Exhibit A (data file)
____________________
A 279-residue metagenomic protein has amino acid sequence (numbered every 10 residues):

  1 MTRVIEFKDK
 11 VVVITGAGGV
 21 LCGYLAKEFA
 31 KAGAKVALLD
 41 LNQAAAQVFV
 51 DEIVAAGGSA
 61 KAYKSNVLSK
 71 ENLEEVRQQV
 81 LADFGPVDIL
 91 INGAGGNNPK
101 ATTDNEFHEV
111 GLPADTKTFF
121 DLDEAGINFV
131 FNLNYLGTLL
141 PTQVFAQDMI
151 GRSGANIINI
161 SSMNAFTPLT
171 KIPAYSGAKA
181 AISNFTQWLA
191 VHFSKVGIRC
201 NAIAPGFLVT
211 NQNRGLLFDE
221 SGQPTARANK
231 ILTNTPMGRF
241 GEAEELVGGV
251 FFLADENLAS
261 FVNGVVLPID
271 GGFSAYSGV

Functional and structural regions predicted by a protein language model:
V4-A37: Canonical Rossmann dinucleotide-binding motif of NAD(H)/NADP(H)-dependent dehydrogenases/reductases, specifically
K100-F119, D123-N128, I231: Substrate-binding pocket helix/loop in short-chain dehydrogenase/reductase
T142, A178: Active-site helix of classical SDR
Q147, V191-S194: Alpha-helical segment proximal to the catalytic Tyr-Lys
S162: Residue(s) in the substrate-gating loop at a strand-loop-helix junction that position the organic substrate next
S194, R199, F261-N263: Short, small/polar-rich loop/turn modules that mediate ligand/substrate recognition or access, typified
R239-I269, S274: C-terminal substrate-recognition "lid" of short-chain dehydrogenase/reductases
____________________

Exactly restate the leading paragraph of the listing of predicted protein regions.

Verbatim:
A 279-residue metagenomic protein has amino acid sequence (numbered every 10 residues):